It was here, in 1835, that the pair made their breakthrough. By distilling the bitter almonds in a new apparatus constructed by Laugier, they produced a viscous resin, which they dissolved and filtered several times to separate it into its constituents. When they passed a stream of chlorine over one of these substances, then dissolved it in alcohol and crystallised it, not only did the crystals’ chemical composition match that of the benzoyl radical, but they formed in ‘beautiful prisms’, regular geometrical shapes quite different from those formed by synthetic chemicals. They proposed that Lavoisier’s reduction of all substances to the elements that composed them concealed a fundamental characteristic of organic chemicals: the molecules had a distinctive spatial arrangement, which could be as important as its composition in determining its properties.
Laurent and Laugier’s insight would be confirmed over the following years by other chemists, including Jean-Baptiste Biot, who demonstrated that organic crystals rotated the plane of polarised light where synthetic ones did not. But evidence of this sort did nothing to convince the leading figures of the new chemistry, who were committed to describing organic compounds exclusively in Lavoisierian terms and regarded Laurent and Laugier’s theory as an attempt to smuggle alchemical and vitalist notions of an intangible life force into a science that had only recently rid itself of them. In Paris, Jean-Baptiste Dumas was building up a cadre of laboratory scientists in the École Polytechnique to rival Liebig’s in Giessen, and in 1837 he froze Laurent out of his programme with a manifesto that focused entirely on chemical formulae and excluded any consideration of the shapes of molecules or the prismatic properties of crystals. Édouard Laugier returned to the rue Bourg-l’Abbé to work as a distiller, and Laurent continued his researches on a shoestring, creating strange substances from coal tar and bitter almonds in a ramshackle laboratory that reminded his colleagues of an alchemist’s den. He reported that, day and night, visions of endlessly transmuting molecular structures danced before his eyes.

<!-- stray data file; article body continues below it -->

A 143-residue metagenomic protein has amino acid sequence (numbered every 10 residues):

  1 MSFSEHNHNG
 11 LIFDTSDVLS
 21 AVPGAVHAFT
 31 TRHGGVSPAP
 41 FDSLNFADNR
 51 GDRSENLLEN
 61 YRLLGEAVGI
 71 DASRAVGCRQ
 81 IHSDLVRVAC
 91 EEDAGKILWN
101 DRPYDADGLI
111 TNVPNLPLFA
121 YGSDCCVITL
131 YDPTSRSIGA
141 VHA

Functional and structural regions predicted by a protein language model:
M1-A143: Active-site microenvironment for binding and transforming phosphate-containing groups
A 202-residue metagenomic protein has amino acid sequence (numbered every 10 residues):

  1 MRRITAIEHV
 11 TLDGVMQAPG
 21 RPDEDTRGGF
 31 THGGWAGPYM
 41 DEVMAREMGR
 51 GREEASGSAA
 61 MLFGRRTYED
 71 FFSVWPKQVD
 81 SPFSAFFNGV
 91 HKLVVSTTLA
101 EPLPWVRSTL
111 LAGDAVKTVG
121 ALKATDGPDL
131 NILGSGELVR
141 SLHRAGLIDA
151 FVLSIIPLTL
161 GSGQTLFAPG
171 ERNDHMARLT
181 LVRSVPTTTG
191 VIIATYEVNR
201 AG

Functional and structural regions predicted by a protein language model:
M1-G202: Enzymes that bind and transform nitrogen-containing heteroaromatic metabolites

After the Revolution of 1848, the restored French republic became a powerhouse of industrial chemistry. Coal tar, previously considered a malodorous waste product, could be made to yield a yellowish compound, aniline, which smelled of rotting fish but could also be used to produce a range of vibrant synthetic pigments, including a purple that rivalled costly natural indigo and was given the name ‘mauve’. In the process, evidence continued to mount that there was more to organic chemistry than Lavoisier’s formulae. Oil of wintergreen, for example, could now be manufactured synthetically; it proved identical to the natural oil, except that it was inactive under polarised light, and some perfumers claimed its smell was slightly different. Even more mysterious, it was discovered that caraway and spearmint, despite their strikingly different aromas, shared the same chemical formula.